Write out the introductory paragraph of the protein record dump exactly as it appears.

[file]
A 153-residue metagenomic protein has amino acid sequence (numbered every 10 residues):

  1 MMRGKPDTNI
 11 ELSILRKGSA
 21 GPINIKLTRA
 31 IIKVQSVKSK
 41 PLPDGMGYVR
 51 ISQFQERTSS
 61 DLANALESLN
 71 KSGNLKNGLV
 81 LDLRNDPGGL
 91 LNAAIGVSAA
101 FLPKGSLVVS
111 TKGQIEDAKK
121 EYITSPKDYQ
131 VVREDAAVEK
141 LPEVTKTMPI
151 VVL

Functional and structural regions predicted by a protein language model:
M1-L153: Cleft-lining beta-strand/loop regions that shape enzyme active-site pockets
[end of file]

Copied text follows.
A 153-residue metagenomic protein has amino acid sequence (numbered every 10 residues):